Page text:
Written and directed by Joel and Ethan Coen
Starring: Josh Brolin, George Clooney, Alden Ehrenreich, Ralph Fiennes, Jonah Hill, Scarlett Johansson, Channing Tatum, Tilda Swinton
Eddie Mannix (Brolin) is in charge of a busy movie studio. Now his job has gotten a bit more complicated with the disappearance of the star of a big-budget film.
This movie is a quirky new addition to the body of work created by the Coen brothers (Inside Llewyn Davis). The story was written by Joel and Ethan, who both worked to direct the film as well. The movie features a long list of stars including Josh Brolin (No Country for Old Men), George Clooney (Oh Brother, Where Art Thou?), and Alden Ehrenreich (Blue Jasmine). Ralph Fiennes (The Grand Budapest Hotel), Jonah Hill (22 Jump Street), Scarlett Johansson (Avengers: Age of Ultron), Channing Tatum (Foxcatcher), and Tilda Swinton (Moonrise Kingdom) are also featured.
This is not a typical Coen brother’s story. The writing feels like a collection of fabulous scenes all written before they were connected. The comedy in these great moments is wonderfully written. The introduction of each character brings out some of the best moments of the film. Unfortunately this film lacks a connecting arc for these awesome sequences. While the small moments shine, there is little clarity given to the overall plot of the film. This leaves the movie feeling lost and often unbalanced. While it’s still got some great moments, this doesn’t live up to the best of the Coen’s work.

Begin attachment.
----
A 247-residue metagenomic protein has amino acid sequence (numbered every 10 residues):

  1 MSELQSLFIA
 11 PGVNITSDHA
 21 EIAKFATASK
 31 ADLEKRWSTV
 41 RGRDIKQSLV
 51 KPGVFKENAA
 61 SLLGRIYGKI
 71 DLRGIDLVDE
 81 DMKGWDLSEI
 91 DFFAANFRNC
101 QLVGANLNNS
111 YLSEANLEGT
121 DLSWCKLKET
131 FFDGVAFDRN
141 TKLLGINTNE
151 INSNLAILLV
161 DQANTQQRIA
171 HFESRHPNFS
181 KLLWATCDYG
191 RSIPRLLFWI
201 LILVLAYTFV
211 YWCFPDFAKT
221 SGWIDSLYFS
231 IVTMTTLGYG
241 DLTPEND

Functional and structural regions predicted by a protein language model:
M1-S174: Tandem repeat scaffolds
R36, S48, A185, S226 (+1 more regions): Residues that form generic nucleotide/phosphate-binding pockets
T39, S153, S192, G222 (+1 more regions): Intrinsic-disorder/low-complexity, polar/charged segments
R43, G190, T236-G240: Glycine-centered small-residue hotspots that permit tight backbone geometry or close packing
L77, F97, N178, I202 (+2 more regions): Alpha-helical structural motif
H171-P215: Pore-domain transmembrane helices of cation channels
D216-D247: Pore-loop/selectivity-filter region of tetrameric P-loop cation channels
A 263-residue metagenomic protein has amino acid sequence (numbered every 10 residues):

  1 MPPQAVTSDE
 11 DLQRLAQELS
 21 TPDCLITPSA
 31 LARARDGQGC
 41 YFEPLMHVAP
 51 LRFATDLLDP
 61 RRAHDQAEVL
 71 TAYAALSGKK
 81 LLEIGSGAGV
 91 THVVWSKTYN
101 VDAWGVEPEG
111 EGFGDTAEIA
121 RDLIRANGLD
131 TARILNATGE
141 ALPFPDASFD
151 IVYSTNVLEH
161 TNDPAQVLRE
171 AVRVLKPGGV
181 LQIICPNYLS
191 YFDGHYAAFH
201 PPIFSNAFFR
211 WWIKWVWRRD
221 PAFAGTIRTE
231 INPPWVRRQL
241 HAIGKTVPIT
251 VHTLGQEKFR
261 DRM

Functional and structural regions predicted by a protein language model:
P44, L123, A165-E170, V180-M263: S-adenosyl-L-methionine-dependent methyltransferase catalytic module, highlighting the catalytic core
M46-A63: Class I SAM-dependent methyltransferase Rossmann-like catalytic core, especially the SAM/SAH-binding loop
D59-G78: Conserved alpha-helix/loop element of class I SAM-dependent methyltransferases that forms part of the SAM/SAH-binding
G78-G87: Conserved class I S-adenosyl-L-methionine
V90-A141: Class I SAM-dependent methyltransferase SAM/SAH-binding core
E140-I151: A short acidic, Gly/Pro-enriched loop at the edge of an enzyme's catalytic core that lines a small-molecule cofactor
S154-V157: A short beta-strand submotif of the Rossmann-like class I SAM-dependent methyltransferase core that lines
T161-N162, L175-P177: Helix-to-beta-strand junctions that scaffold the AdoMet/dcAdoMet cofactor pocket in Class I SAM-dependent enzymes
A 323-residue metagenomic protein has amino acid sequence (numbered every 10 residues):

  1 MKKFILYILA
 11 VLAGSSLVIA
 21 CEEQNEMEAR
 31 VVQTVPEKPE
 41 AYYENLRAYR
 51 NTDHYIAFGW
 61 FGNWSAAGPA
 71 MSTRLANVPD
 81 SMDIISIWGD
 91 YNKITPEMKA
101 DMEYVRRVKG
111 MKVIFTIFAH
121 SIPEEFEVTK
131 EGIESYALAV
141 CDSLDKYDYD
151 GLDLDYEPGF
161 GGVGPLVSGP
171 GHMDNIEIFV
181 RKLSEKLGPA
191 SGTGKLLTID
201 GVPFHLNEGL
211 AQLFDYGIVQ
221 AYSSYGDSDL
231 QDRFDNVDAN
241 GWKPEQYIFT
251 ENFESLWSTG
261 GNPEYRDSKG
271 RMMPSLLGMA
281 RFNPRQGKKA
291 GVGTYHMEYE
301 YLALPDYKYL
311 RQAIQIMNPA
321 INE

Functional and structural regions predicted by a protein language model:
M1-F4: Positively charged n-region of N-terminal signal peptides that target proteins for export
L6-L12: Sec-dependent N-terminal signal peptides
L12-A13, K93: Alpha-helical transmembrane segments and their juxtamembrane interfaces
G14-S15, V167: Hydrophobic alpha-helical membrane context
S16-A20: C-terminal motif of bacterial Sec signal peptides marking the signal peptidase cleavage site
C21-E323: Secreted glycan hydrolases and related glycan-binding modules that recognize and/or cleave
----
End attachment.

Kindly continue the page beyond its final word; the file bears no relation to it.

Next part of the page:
The acting in this movie features a collection of great performances from the entire cast. The list of stars is long, and each of them did great work. Like the writing, the great moments in this movie come in small doses. Most of this is due to the way the film was written and edited. Each segment in the early part of the film provides a nice stage for a new character to be introduced. In these moments Brolin, Tatum, Clooney, Fiennes, Ehrenreich, Hill, Johansson, and Swinton all do great work. The rest of the cast also does nice work in this one. Unfortunately the acting wasn’t able to fix the larger issues with the script.
This film sought to provide a believable version the world of the 1950s studio system in Hollywood. The camera work, sets, colorization, and costuming all help to make this possible. One of the great aspects of the movie was the decision to bring a number of popular genres from the era to life.
This decision brought behind-the-scene moments from epic films, Westerns, and musicals to life. Cinematographer Roger Deakins (Sicario) did a nice job emulating many of the camera styles of the era. Overall, this one looks great and does all the right things from a technical standpoint. The music, written by Carter Burwell (Blood Simple) also adds a nice layer to the film.
This movie has some great aspects, but lacks the cohesive structure that it needs. Despite the issues, fans of the stars will find some great moments within this one. This is a hard movie know how to recommend. Fans of quirky comedies might enjoy this one. I would also suggest this to anyone who loves the comedies of the Coen brothers. I give this one 2.5 out of 5 stars.